"What's so wonderful to see here?"
"Nothing," the driver of the car answered. "But I have to get some water for the radiator. We won't be here very long. Those who want to, can get out and walk around."
"Yes, I'll be glad to stretch by legs," said one man with a laugh. He was sitting next to Mr. and Mrs. Bobbsey, and they began talking to him. Nan and Bert were talking to Billy and Nell, and, for the time being, no one paid much attention to Flossie and Freddie, who were in a rear seat.
Suddenly Flossie called to her little brother;
"Oh, look! There's a cat! It's just like our Snoop!"
Freddie looked to where Flossie pointed with her chubby finger.
"No, that isn't like our Snoop," said the little boy, shaking his head.
"Yes, 'tis too!" declared his sister. "I'm going to get down and look at it. I like a cat, and I didn't see one close by for a long time."
"Neither did I," agreed Freddie. "If that one isn't like our Snoop, it's a nice cat, anyhow."
The cat, which seemed to be a stray one, was walking toward the car, its tail held high in the air "like a fishing pole."
Flossie and Freddie were in the rear seat, as I have said, and no one seemed to be paying any attention to them. Their father and mother were busy talking to the man who had gotten down to "stretch his legs," and Nan and Bert, with Billy and Nell, were busy talking.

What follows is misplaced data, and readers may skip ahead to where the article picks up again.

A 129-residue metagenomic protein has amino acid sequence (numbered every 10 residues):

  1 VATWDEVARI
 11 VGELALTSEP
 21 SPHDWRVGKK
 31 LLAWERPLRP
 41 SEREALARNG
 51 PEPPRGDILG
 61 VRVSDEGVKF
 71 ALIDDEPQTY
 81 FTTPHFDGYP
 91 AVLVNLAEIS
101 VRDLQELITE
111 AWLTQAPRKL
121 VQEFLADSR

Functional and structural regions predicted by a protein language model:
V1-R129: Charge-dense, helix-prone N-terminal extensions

"Let's get down," proposed Flossie.
"All right," agreed Freddie.
In another moment the two smaller Bobbsey twins had left their seat, climbed down the rear steps of the sight-seeing automobile, and were running toward the stray cat, which seemed to wait for them to come and pet it.
"Nice pussy! Come and let me rub you!" said Freddie softly, as he held out his hand toward the stray cat.
"Yes, come here, Snoop!" added Flossie, as she walked along with her brother.
"'Tisn't Snoop, and you mustn't call him that name," ordered Freddie.
"Well, he looks like Snoop," declared Flossie.
"But if that isn't his name he won't like to be called by it, no more than if I called you Susie when your name's Flossie," went on the little boy.
"Do you s'pose cats know their names?" asked Flossie.
"Course they do!" exclaimed her brother. "Don't our Snoop know his name when I call him, same as our dog Snap does?"
"Oh, well, but our cat is a very, very, smart cat!"